Large-sized Iris Melanomas with Advanced Glaucoma:
These cases can often be difficult to treat with either surgical removal or eye-sparing radiation therapy. Cure for these tumors is likely to require removal of the eye.
Diffuse Iris Melanomas:
Sometimes the entire iris is filled with melanoma. In these cases, removal of the eye is a reasonable option. However, there has been a recent trend towards and our experience that eye and vision-sparing radiation of the entire front of the eye (anterior segment) can be used to control the tumor, spare vision and allow the patient to keep their eye.
Melanocytoma is a form of nevus that can occur in and behind the iris in the ciliary body. In the image seen below, this melanocytoma has a cobblestone textured surface and feathered margins. Interestingly, it is also causing a small amount of pupillary distortion (correctopia). Bits of iris melanocytoma can break off and settle in the inferior angle. These sedimentary melanocytoma cells can clog the natural drain of the eye (trabecular meshwork), causing increased eye pressure (glaucoma). Melanocytoma tumors can grow, malignant transformation is rare and metastasis is reportable.
Most patients with iris melanocytoma can see a dark spot on their iris, and have no other symptoms. Patients can have pigment dispersion, secondary glaucoma and intraocular inflammation (iritis). Secondary glaucoma can either be asymptomatic, cause one-sided (ipsilateral) headaches and cloudy vision (with halos around lights).
Iris melanocytoma can be diagnosed by clinical examination. The tumor tends to be dark brown to black and the edges feather-shaped. The surface can be cobblestone (bumpy) appearance or smooth.
High-frequency ultrasound is particularly helpful for the diagnosis of iris melanocytoma. This technique is used to evaluate the depth of penetration into the iris and surrounding tissues. It can also be used to monitor for growth. These tumors can extend through the iris and into the ciliary body. Unlike low reflective iris melanomas, they tend to appear bright (highly reflective).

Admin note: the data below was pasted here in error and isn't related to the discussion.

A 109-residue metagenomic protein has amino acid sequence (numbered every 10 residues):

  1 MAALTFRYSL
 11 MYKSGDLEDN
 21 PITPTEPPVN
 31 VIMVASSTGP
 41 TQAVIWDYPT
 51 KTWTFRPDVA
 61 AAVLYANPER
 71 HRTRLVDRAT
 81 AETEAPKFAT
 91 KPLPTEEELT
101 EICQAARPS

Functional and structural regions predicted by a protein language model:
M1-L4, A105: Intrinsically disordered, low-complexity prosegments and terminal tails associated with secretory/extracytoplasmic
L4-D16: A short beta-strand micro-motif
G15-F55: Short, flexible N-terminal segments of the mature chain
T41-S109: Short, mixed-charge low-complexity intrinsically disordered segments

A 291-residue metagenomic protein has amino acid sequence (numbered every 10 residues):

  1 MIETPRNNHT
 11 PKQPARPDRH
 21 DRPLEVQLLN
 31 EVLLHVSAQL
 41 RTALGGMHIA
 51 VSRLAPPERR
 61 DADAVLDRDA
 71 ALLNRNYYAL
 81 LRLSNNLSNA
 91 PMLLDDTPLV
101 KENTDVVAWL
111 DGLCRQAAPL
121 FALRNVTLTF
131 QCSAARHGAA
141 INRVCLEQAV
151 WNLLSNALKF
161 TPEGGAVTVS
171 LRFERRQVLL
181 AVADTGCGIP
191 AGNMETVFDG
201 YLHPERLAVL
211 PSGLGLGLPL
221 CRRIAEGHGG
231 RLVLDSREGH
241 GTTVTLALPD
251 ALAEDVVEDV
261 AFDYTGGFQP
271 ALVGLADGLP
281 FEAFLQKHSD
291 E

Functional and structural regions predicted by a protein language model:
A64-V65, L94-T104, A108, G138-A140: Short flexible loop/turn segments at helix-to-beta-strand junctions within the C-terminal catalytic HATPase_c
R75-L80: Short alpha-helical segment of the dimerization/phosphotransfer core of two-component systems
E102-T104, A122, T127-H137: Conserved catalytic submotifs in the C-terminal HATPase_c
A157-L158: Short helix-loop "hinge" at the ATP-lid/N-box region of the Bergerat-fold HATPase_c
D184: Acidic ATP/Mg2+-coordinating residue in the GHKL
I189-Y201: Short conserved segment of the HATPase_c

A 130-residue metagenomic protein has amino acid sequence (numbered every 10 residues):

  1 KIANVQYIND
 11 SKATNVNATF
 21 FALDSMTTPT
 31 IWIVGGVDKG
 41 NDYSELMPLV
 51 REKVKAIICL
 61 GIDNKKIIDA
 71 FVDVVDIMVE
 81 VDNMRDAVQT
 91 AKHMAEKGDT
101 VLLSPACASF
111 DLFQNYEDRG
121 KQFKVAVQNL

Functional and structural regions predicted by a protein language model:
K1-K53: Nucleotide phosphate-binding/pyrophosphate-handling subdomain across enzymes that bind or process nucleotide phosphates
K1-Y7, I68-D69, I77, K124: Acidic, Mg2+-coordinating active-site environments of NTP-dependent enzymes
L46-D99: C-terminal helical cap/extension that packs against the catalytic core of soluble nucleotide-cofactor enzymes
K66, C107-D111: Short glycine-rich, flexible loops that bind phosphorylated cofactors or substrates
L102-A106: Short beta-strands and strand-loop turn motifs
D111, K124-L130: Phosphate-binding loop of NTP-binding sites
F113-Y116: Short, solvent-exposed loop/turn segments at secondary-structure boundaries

Iris melanocytoma does not usually require treatment. High-quality slit-lamp and gonioscopic photographs should be taken to record the appearance and surface characteristics of the tumor. High-frequency ultrasound should be performed to evaluate its thickness and extension into surrounding structures. These evaluations will be used to monitor for growth. Careful attention should be made to measuring intraocular pressure. Secondary glaucoma can occur due to pigment that clogs the natural drain of the eye (trabecular meshwork). Patients should keep a copy of these baseline tests in case they move to another area or their doctors change.
Should an iris melanocytoma be found to grow, an iris biopsy can be performed to determine if it is benign or malignant. When possible, rapidly growing and malignant iris melanocytomas whould be surgically removed. If resection is not possible, they can be treated with relatively high-dose plaque radiation therapy.
Secondary melanocytomalytic glaucoma can be treated like other glaucomas. It is reasonable to consult with a glaucoma specialist. Strenuous exercise may “shake-up” the intraocular pigment and cause a temporarily increased eye pressure. When this happens, patients may notice headaches or cloudy vision after exercise.
If glaucoma surgery is recommended (e.g. trabeculectomy, stent, valve), a tumor biopsy can ensure that the tumor is not a melanoma.
Cysts can form in different parts of the iris and ciliary body. Most remain undetected, unless they push on the iris or get relatively large. The most common is the neuro-epithelial iris cyst, which is typically located beneath the iris root. Cysts can also be located in the ciliary body, the iris stroma, and be formed by splitting (schisis) of the iris pigment epithelium). These cysts can push the iris forward, appear as a mass or tumor and may cause angle closure glaucoma.
Almost all iris cysts are located behind the iris and cause no symptoms. They are found by the eye care specialist during ophthalmic examination. Iris stromal cysts can become visible on the surface of the iris. Most commonly, the eye doctor sees a bulge in the iris stroma and considers that a tumor may be pushing it forward. At that point, the doctor may send the patient for an ocular tumor evaluation (to look behind the iris with ultrasound or OCT imaging).